|Official Plant Name||Cucurbita pepo|
|Common Name(s)||Courgette / Zucchini|
|Plant Type||Fruit (commonly believed to be a vegetable)|
|Native Area||N/A (Cultivated)|
|Foliage||Large edible leaves|
|Flowers||Yellow, edible, followed by the edible fruit|
|When To Sow||April, May, June|
|Harvesting Months||July, August, September, October|
|When To Prune||August, September, October|
June – September
Moist but well drained
A tasty and delicious treat, courgettes are an ideal addition to your vegetable patch.
With sunlight and regular watering, your family will be adding courgettes to every meal in no time!
Courgettes, also known as Zucchini, are a ‘summer squash’ that were originally cultivated in North America. They can reach up to 1 meter in length, and are part of the ‘Cucurbitaceae’ family which also contains familiar plants such as squash, pumpkins and gourds.
If you’ve not seen a courgette before, they are green in appearance and sometimes have streaks of yellow. They’re a firm fruit (often mistaken for a vegetable) and while the outside has a thick green skin, the inside of a courgette is lighter, with a very light yellow interior. They can be cut into strips, sliced, diced or even grated to create a delicious addition to your home-cooked meals.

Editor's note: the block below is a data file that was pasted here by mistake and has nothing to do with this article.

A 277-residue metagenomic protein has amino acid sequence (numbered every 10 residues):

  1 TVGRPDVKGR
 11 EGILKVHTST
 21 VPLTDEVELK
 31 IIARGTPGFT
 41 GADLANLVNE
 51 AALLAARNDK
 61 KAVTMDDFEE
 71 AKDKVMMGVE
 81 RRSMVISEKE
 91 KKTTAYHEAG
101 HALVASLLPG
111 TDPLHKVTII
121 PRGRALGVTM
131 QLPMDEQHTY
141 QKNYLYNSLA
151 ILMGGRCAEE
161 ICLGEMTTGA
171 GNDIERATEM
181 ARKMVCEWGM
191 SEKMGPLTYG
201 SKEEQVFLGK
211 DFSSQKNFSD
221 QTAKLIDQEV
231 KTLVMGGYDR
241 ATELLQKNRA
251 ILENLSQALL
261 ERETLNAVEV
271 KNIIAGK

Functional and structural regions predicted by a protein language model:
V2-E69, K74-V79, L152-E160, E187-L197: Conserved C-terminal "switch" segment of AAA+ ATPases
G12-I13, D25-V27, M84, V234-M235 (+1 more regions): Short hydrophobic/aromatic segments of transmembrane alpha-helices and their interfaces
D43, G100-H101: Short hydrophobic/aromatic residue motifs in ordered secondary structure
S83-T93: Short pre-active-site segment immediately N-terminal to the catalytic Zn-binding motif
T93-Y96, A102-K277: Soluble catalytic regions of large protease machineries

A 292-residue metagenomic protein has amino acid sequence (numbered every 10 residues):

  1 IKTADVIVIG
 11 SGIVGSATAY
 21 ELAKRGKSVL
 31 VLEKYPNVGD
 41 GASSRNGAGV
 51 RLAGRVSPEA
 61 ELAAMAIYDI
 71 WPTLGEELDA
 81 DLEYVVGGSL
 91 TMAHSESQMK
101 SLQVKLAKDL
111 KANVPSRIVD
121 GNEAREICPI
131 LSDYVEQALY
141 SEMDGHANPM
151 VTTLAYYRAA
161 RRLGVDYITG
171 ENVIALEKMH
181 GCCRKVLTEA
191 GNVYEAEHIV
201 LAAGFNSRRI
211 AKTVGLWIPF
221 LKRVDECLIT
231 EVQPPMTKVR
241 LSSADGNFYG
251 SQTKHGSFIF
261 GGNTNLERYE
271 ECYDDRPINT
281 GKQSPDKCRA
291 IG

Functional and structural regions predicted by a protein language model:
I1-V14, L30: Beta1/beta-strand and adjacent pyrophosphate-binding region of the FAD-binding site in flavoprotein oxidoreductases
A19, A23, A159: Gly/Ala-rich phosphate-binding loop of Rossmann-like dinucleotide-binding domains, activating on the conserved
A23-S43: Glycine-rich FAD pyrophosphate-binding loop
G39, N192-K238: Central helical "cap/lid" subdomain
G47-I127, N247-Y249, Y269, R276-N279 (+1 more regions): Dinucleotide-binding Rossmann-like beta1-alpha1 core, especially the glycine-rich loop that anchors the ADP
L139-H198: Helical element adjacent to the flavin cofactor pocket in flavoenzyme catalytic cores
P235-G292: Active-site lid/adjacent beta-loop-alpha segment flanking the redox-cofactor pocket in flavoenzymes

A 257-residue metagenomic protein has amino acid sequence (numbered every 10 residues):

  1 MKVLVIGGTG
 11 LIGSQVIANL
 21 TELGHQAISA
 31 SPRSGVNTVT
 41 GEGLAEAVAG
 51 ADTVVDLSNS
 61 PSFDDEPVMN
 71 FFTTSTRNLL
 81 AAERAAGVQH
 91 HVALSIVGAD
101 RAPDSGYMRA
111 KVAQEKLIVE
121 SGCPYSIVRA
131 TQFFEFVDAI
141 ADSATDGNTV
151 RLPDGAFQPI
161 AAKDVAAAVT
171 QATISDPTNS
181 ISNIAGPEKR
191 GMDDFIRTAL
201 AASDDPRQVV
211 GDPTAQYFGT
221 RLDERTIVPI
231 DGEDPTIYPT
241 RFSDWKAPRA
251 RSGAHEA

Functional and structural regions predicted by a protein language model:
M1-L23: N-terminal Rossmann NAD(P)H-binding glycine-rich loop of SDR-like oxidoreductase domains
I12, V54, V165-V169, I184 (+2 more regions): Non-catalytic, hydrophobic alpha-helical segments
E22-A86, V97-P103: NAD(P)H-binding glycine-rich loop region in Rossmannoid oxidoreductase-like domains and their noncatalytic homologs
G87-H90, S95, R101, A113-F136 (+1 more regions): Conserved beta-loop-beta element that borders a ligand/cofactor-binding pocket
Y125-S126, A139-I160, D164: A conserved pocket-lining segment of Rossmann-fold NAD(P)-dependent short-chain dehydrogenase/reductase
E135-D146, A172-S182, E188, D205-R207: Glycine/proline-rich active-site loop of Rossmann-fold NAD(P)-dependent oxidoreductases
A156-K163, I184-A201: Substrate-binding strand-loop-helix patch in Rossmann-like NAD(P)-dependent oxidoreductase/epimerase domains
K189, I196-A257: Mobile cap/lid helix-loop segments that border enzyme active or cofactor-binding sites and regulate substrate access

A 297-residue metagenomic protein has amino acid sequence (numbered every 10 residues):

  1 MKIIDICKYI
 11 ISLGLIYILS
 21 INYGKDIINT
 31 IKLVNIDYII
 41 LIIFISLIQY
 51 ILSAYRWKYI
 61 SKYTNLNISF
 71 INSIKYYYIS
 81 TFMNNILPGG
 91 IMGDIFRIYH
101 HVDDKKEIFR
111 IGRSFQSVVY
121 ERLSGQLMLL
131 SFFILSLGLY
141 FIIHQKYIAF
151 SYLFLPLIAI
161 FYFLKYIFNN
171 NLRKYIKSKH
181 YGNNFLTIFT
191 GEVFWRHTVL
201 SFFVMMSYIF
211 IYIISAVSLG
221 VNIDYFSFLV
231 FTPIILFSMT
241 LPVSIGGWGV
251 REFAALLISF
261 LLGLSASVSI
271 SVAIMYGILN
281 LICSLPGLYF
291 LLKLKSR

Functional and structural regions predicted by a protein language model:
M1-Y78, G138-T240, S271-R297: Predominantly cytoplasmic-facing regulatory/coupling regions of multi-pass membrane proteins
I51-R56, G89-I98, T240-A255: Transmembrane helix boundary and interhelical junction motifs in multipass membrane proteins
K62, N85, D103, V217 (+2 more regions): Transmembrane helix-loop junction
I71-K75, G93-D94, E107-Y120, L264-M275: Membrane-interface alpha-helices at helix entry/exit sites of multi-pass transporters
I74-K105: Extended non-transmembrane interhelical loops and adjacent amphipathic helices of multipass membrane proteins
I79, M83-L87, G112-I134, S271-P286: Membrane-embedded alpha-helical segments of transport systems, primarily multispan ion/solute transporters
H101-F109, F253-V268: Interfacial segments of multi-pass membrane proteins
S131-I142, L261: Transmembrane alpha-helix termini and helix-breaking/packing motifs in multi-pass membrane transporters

Below, we explore some of the reasons to grow your own courgettes at home, some tips and tricks to grow a healthy crop and some advice on caring for your delicious green veggies.
Why grow your own courgettes?
There are a wonderful range of benefits to growing your own courgettes, from health and activity benefits for all the family to a regular yield of tasty and nutritious treats throughout the summer. Below, we list some of the main benefits:
A tasty and nutritious treat
A delicious and versatile edible, courgettes are a great way to add some colour to your recipes. They can be roasted, pickled, grilled and added to pasta dishes, stuffed with cheese or added to a stew for a hearty winter meal.
Courgettes have also been proven to be an effective and low-calorie source of potassium, vitamin C and folic acid, contributing to your all-important 5-a-day and daily recommended intakes. Interestingly, they’ve also been shown to improve blood sugar levels, and to possess antioxidant and anti-inflammatory properties, making them a great companion to a healthy family diet.